Yes! I love the person who puts these together.

          I have to admit, my appreciation of Vedder has grown as I’ve gotten older. The uniqueness of his voice, the fact that he’s clearly giving it his all, are points in his favor. The over-concern with how he was perceived got in the way for me back in the day. Now, I seem to be able to listen to him without that baggage, which is nice.

  9. Lorna says:

    I was really dissapointed to discover that the lyrics to Shinedowns Second Chance did not say

    I just saw Halley’s Coment she waved

    but instead is

    I just saw Halleys’ Coment shooting

    Which makes much more sense, but I still sing it my way even though I know it’s wrong.

  10. Keith says:

    We used to have a little band and play Peacemaker and Refresh songs around town. My fav misheard is when my then girl-friend thought we were singing “If I wasn’t so Freakin Dumb” instead of “Green & Dumb”. Freakin Dumb really fits for me.

    Cheers

    PS: And her

  11. J. Ryan Stradal says:

    When I was a little kid, I thought the first line of Bob Seger’s “Still the Same” was:

    “The walrus won / every time he made a bet”

    And I had an image in my head of a walrus at a card table, taking all of the humans for fools. It made perfect sense at the time.

    Wonderful article, Art, and not just for opening the floodgates for everyone to share their personal misapprehensions. “Good Night to the Rock & Roll Era” sounds intriguing … what year(s) have you set it in, or is that giving too much away?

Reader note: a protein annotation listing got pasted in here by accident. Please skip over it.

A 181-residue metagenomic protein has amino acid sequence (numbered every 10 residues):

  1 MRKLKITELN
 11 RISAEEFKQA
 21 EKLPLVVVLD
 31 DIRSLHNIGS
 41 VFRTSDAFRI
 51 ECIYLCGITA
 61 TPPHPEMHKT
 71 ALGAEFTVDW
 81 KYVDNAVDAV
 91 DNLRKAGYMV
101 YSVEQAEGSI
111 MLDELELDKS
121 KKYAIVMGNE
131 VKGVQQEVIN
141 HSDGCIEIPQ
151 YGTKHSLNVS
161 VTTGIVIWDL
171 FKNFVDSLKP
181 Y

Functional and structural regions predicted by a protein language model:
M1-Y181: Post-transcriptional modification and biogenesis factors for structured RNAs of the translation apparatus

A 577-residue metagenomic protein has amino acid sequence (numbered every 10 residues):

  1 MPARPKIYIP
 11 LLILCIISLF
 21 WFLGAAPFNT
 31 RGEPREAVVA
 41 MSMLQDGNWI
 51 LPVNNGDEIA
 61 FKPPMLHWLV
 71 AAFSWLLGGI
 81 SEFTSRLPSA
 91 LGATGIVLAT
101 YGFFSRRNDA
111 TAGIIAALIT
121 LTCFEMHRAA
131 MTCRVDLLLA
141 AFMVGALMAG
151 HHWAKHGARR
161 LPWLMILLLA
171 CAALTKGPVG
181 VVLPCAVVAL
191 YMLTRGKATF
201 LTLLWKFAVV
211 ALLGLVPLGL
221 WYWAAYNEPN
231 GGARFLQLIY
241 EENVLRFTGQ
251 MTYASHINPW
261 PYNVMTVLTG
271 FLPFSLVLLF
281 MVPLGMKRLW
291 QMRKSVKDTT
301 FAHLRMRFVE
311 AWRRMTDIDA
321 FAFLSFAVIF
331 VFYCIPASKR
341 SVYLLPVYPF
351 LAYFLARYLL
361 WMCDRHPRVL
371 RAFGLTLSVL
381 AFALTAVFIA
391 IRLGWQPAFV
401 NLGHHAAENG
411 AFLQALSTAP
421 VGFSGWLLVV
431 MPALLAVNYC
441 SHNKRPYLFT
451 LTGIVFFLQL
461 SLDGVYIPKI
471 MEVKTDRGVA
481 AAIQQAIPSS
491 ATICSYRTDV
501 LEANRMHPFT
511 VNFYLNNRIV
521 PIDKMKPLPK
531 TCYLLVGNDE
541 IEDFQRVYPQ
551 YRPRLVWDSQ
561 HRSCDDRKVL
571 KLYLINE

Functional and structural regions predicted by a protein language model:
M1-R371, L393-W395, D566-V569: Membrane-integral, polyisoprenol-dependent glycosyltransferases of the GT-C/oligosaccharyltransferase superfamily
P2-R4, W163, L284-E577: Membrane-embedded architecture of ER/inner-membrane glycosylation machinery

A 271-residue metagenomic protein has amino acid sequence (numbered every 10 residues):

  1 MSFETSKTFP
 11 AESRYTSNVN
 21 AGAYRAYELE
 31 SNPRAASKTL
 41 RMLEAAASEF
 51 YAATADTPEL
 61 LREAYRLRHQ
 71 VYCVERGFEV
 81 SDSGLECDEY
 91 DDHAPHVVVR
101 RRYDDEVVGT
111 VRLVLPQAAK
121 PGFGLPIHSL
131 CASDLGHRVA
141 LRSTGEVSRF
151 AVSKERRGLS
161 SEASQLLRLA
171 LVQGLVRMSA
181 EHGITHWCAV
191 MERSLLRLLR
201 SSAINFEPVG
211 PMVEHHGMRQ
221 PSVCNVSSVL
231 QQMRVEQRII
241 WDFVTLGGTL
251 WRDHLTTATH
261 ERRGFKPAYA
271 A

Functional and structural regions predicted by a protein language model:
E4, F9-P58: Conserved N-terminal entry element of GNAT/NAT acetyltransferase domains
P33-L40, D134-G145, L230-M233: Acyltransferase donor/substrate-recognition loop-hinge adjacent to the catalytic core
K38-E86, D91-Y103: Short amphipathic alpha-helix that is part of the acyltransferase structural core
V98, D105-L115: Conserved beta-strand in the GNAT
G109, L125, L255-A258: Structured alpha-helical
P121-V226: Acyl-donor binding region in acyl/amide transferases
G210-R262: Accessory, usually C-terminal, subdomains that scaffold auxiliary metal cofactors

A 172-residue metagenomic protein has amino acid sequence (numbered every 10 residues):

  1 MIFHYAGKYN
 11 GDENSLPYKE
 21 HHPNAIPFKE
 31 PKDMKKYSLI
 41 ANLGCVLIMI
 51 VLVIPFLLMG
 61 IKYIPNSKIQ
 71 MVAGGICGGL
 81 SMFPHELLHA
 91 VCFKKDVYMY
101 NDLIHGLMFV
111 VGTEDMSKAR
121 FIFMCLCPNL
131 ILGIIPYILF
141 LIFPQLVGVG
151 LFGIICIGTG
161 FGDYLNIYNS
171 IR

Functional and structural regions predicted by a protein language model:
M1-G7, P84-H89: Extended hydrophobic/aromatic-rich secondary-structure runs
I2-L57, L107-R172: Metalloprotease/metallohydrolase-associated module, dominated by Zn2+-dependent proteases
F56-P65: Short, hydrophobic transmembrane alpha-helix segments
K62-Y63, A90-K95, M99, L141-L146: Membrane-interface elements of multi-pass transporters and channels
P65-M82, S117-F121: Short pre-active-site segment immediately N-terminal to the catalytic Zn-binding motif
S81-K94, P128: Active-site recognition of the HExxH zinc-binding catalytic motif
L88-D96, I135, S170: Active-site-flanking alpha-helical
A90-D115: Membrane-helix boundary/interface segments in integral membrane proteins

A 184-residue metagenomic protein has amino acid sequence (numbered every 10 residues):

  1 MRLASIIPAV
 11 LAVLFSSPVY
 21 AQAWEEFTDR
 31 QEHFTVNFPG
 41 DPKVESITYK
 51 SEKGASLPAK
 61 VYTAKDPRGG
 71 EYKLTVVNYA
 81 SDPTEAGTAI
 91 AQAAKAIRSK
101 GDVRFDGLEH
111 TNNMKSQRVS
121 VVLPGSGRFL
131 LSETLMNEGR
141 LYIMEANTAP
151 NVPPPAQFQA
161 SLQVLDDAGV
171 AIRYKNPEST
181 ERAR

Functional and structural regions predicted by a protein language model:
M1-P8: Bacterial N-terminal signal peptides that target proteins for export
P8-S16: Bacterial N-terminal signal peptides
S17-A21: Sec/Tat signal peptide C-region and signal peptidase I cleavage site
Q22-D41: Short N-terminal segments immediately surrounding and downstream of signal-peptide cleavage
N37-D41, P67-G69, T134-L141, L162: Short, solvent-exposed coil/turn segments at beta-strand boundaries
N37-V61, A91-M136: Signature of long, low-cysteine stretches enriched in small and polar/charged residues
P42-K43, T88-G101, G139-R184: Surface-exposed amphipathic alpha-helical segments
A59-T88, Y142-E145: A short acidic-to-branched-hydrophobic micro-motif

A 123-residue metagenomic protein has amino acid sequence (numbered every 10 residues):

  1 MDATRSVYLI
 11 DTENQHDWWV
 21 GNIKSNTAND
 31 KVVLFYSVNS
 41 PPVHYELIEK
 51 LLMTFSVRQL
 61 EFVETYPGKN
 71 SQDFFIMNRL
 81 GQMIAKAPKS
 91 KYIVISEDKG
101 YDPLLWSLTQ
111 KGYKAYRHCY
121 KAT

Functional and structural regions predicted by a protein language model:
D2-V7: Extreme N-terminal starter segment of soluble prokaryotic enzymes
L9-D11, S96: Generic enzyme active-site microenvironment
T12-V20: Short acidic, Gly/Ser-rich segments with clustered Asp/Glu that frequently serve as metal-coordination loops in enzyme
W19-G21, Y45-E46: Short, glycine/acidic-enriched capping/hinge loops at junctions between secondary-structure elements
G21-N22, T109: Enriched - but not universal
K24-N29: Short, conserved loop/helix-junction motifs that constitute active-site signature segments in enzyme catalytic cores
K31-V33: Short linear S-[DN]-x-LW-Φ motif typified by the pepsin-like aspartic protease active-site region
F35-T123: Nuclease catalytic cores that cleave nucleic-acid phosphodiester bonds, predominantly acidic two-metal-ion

• Art Edwards says:

      “Wonderful article, Art, and not just for opening the floodgates for everyone to share their personal misapprehensions”

      Thanks, J. Ryan.

      (Oh my gosh, someone asking about my novel.)

      It’s set in 2000, just as bands are starting to use the internet to reach their fan bases and record companies are starting to make criminals of their customers. It’s the third in a rock trilogy that started with Stuck Outside of Phoenix (2003), which is set in 1990, and Ghost Notes (2008), which is set in 1995. I’ve pretty much spent the last 14 years writing about the 90s rock scene. I’ll probably spend another 14 doing it.

      “Good Night to the Rock & Roll Era” will be finished on Dec. 31, and I’ll start seriously shopping it in Jan.

      Thanks for asking. Very excited for 2011.

      Art

  12. Greg Olear says:

    Was wondering when you’d post this!

    My take on “Allison” is that she’s preggers (“I heard you let that little friend of mine /Take off your party dress”), and that the narrator is telling her he’s not the daddy (“I don’t know if you were loving somebody / I only know it isn’t mine”). That makes “my aim is true” a lot more fun, no?

    As for mishearing lyrics, I will maintain till my dying day that Kurt Cobain, at the end of “All Apologies,” is singing my name: “All I want is O-lee-ar.”

    • Art Edwards says:

      “All I want is O-lee-ar.” Yes!

      I like your interpretation of that line better than another I saw online:

      “I don’t know if you were loving some body / I only know it isn’t mine.” Which takes out the pregnancy issue and takes it back to unrequited love. A little silly, but hard to deny its validity.